Set in a not-too-distant future, composer Rolf Wallin’s new opera Elysium, with a libretto by Mark Ravenhill, deals with the question of what it truly means to be human. Despite being overly moralistic at times, it proves an engaging piece with committed performances.

Elysium shows the downside of a Utopian vision of the future. It is set in a future where humans, having witnessed countless wars and other atrocities, invent a computer chip for the betterment of themselves. When implanted, this chip allows them to transmit incredible amounts of information at once, no longer relying on the inaccuracy of language, making these transformed humans – transhumans – more a constant stream of energy and ideas than actual physical beings. Only 40 humans have not had the chip implanted and are kept on a remote island by the transhumans, as a reminder of the past, of what the transhumans gained by transforming, but also what they lost. This reminder is a yearly performance of Beethoven’s Fidelio, performed by the remaining humans.

Ravenhill’s libretto was effective in outlining the big struggles faced by the main characters, yet at times, it bordered on the preachy and moralistic, especially in the second act. The opera relied heavily, perhaps too heavily, on spoken dialogue, yet this made sense; with Wallin’s penchant for lyrical, drawn-out word settings, the spoken lines helped hurry the narrative along. Wallin’s music is one of repetition and sudden contrast, of occasionally shimmering microtonality. Repeating harmonies are suddenly taken over by dramatic outbursts, yet the melody, or lack thereof, of the vocal lines is what pushes the music forward. With the large extent of spoken dialogue, especially in the first act, the music often seemed to go nowhere. The second act proved both musically and dramatically tauter, although the libretto lacked the ambiguity and mystery of Act I.

Set designer Leslie Travers sets Elysium in a world of brushed aluminium and safety glass, a transparent prison mirroring the island on which the humans are kept, literally like performing apes. Even though the chorus plays a crucial part in this opera, tiredly performing (literally) their duties as transhuman playthings, director David Pountney did not seem to give them much attention. While lining them up in static tableaux proved effective, especially with the set spinning around them, they seemed at a loss for what to do when moving, resorting to unenthusiastic, generic gestures. Luckily, he seemed to have divulged more attention on the main characters, especially The Wife and The Woman. The Woman’s second act mad scene in particular was harrowing.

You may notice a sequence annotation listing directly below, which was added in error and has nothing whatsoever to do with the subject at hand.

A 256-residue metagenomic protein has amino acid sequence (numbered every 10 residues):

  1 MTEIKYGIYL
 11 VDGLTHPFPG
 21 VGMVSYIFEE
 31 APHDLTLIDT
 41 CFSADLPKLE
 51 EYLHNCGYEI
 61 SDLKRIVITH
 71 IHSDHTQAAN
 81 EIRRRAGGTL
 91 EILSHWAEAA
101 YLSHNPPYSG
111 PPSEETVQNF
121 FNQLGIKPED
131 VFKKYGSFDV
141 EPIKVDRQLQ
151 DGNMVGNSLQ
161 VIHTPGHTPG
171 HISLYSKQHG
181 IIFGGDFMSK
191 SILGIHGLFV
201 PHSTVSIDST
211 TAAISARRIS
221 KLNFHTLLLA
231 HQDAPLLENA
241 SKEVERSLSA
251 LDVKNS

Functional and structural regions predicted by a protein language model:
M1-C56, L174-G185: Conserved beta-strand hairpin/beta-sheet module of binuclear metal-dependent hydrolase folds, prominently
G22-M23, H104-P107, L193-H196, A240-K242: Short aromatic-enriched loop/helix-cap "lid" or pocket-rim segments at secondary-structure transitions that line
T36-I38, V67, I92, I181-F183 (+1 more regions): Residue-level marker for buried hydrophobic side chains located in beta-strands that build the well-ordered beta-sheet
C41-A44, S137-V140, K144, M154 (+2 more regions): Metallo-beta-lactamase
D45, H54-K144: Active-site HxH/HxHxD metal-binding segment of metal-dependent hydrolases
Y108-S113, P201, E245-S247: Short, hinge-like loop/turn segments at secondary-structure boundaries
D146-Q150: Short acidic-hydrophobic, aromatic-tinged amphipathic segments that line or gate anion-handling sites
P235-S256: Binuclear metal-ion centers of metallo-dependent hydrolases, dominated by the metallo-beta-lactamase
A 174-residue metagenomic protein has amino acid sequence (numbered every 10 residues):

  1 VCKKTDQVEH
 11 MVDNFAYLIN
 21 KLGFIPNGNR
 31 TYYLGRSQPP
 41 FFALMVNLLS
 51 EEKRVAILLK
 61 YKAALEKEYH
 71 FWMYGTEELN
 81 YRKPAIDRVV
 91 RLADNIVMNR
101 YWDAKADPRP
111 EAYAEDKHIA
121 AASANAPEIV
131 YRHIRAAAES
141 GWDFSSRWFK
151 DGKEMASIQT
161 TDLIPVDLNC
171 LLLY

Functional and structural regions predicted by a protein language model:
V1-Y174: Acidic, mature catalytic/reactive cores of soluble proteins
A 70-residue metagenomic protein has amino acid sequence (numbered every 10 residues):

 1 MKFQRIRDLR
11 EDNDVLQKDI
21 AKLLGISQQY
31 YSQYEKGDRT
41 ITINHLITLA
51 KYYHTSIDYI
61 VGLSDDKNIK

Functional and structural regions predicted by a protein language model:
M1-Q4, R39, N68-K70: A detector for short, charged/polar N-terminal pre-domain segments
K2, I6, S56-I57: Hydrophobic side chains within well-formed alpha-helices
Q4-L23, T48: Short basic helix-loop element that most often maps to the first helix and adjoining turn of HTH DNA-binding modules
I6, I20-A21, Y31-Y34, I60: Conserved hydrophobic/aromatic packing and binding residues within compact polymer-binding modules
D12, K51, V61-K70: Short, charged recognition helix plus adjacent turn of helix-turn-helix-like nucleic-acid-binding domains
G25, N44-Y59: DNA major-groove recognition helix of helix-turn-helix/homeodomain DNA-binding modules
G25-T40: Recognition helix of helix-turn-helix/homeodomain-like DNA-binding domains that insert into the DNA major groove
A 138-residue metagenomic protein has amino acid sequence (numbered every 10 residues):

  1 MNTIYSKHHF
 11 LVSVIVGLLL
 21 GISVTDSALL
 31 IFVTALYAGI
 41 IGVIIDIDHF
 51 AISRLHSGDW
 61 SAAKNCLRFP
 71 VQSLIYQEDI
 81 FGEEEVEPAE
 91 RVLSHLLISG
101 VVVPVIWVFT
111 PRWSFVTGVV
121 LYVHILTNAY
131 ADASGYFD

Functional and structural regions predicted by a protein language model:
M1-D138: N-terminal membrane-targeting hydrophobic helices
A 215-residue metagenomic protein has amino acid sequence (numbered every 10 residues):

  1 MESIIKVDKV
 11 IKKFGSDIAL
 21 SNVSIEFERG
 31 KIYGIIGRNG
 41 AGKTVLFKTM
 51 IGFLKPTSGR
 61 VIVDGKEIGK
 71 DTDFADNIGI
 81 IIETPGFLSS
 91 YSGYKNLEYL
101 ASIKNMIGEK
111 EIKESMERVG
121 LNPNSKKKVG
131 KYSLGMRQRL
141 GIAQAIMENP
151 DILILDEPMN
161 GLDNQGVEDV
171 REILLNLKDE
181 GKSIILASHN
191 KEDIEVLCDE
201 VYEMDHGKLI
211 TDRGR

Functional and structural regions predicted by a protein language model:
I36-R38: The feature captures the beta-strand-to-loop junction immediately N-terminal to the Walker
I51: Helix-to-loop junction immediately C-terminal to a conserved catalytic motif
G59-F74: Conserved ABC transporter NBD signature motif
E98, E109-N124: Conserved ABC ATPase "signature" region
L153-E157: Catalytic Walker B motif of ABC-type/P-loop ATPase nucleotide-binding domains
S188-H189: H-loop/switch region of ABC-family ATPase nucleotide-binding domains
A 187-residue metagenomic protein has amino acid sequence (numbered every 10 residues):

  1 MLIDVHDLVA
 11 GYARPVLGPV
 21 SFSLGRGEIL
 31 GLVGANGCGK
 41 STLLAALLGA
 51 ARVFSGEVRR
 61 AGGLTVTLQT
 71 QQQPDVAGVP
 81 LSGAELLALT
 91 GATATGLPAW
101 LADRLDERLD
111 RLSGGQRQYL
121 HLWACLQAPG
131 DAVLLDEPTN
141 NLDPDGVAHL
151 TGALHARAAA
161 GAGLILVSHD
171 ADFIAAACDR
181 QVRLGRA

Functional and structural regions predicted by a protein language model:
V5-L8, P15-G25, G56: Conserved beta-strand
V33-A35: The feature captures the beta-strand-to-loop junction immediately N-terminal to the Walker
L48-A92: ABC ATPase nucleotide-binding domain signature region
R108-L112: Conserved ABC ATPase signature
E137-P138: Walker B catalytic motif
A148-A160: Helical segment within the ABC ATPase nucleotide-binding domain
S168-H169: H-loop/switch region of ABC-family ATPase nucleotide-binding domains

The two soprano roles of The Wife and The Woman dominated vocally and both Lina Johnson and Eli Kristin Hansveen impressed greatly in their respective parts.  The two roles are remarkably similar, both written as virtuosic tours de force, with giant leaps, high notes and coloratura to rival many a bel canto heroine, although the music for the human characters was clearly influenced by speech, generally staying in the middle register. The transhuman coloratura was paired with electronics, here in the form of generic sci-fi bleeps and bloops, and while the electronic sounds on their own might have sounded ridiculous, they fit in admirably. Hansveen’s Woman was especially impressive, both dramatically and musically in the second act, portraying a woman rapidly losing her mind.

While the music for the other characters perhaps wasn’t as exciting as that of The Wife and The Woman, they still made a great dramatic impact, especially Ketil Hugaas as the increasingly paranoid and generally unpleasant Husband. Hugaas’ dry and leathery bass is not the most beautiful, but he is a hugely compelling vocal actor, going all in for characterisation. Inga Lohne Otterstad from the Opera’s children’s chorus also impressed as The Boy, the son of The Husband and The Wife, tackling challenging music and managing staying dramatically involved.

Rolf Wallin and Mark Ravenhill’s Elysium explores just what it means to be human, what a “good” society is, asking if change is actually possible. It may not give many definitive answers, but I certainly hope it will be seen again.